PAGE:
If you see a snowplow today — and, if you live in Minnesota, there’s a good chance that you will — you may ask who bought that. And you might assume that the government entity responsible for clearing the roads didn’t have to pay sales tax on the purchase. But there’s a good possibility it did.
That’s because towns and townships don’t have to pay sales tax on road maintenance vehicles, but cities and counties do. HF702 would change that. Sponsored by Rep. Chris Swedzinski (R-Ghent), it would expand to all cities, towns and counties the sales tax exemption for road maintenance vehicles like snowplows, which cost about $180,000 to $190,000 and can require about $11,000 in sales tax.
On Tuesday, the House Taxes Committee laid the bill over for possible omnibus bill inclusion. A companion bill, SF877, sponsored by Sen. Gary Dahms (R-Redwood Falls), has been referred to the Senate Transportation Finance and Policy Committee.
The Department of Revenue estimates the change would bring the state $2.3 million less revenue annually in Fiscal Years 2020 and 2021.
Similarly, you may assume that cities, towns and counties don’t have to pay tax when purchasing building materials for public buildings or infrastructure. They don’t have to, but many actually do because there’s so much red tape involved in the process of receiving exemptions that they decide it’s easier to just pay sales tax.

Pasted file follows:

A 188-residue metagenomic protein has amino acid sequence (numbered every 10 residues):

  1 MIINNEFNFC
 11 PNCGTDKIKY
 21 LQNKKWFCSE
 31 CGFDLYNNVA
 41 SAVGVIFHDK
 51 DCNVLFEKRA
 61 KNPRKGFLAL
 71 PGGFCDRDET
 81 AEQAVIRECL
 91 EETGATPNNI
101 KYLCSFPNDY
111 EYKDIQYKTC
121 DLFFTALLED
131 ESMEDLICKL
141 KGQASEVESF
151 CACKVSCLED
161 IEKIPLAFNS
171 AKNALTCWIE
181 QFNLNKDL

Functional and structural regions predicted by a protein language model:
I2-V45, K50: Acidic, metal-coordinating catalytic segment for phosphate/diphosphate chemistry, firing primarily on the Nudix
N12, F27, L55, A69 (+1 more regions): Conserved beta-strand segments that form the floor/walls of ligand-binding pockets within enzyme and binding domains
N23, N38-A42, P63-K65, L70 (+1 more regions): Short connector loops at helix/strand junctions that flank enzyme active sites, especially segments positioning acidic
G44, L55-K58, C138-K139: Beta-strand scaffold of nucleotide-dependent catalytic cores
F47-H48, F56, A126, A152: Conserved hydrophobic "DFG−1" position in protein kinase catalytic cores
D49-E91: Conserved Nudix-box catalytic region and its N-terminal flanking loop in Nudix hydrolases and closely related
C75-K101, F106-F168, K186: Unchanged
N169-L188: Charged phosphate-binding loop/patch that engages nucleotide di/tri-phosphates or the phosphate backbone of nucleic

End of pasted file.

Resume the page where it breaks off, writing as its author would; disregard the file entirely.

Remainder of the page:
Two identical bills also laid over by the committee would streamline the process, making the tax on all such purchases refundable. HF670, sponsored by Rep. Mike Freiberg (DFL-Golden Valley), and the Swedzinski-sponsored HF779 would provide a sales tax exemption for building and construction materials and supplies bought by a contractor for a government project.
“I have one school district in my district that has seen over a $100,000 hit,” Swedzinski said, advocating the change “so local property taxes aren’t going into paying state sales tax.”
The Department of Revenue estimates the change would reduce state revenues by between $29 million and $31 million annually between Fiscal Years 2020 and 2023.
“Let us remember where this comes from,” said Rep. Greg Davids (R-Preston). “In the 1991 tax bill compromise, cities and counties were begging for this tax, because the alternative was that they’d lose all their local government aid.”
The solution was to have local sales taxes pay for local government services. “We’ve been whittling away at this since, with bills exempting ambulances and fire trucks and now we’re trying for equipment,” Davids said. “…We’re having government tax government and that’s not good tax policy.”